For additional guidance, see this Fact Sheet.

What is the maximum amount I can receive in my loan?

Loans can be for up to two months of your average monthly payroll costs from the last year plus an additional 25% of that amount, and the total amount is capped at $10 million.

How much of my loan will be forgiven?

All of the loan will be forgiven as long as you use it for payroll, mortgage interest, rent, and utilities over the 24-week time period that the loan is given. You will be required to pay back the loan if you do not maintain your staff and payroll or decrease salaries and wages by more than 25% for any employee that made less than $100,000 annualized in 2019. You have until December 31, 2020 to restore your staff levels for any changes made between February 15, 2020 and April 26, 2020.

To maximize chances of receiving a full PPP loan forgiveness, the borrower must meet the prescribed cost ratio rule:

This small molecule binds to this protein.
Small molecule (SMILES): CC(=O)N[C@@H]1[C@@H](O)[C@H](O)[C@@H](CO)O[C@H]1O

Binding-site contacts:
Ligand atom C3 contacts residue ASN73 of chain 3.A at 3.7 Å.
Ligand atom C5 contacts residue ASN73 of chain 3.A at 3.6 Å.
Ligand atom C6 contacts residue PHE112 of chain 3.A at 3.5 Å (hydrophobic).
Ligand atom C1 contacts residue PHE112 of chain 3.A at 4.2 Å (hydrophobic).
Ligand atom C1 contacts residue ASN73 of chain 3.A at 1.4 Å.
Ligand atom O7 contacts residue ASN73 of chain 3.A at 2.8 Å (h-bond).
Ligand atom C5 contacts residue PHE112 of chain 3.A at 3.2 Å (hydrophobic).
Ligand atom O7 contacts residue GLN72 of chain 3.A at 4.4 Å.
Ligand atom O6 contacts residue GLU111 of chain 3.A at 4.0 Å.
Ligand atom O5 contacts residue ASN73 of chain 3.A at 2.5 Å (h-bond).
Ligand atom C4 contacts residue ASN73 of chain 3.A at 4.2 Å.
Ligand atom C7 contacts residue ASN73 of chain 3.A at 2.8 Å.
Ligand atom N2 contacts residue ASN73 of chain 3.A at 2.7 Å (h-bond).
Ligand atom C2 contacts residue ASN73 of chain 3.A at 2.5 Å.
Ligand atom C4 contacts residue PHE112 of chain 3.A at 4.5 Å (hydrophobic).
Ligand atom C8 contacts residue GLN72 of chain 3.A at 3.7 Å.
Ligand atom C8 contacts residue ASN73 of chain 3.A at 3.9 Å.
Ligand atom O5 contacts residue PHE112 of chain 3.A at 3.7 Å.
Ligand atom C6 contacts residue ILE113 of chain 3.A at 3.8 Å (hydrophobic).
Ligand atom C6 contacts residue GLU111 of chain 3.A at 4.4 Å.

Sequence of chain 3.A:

• At least 60% of the loan amount is to cover payroll costs, including your own.

  • At most, the remaining 25% should be allocated to cover other permitted operating costs, including rent, utilities, health insurance, etc. Any money spent on non-qualifying expenses must be repaid after six months at an annual rate of 1% within two years.

Note, the IRS clarified on May 15, 2020 that if the PPP loan is used for expenses eligible for loan forgiveness, then those dollars are excluded from gross income; therefore, the business will not receive the benefit of deducting those expenses from federal income taxes.

Further, on June 5, 2020 a new law was passed that extended the deadline to rehire employees from June 30, 2020 to December 31, 2020 in order for their salaries to count toward the loan forgiveness. The law also states a business can still receive forgiveness on payroll amounts if it: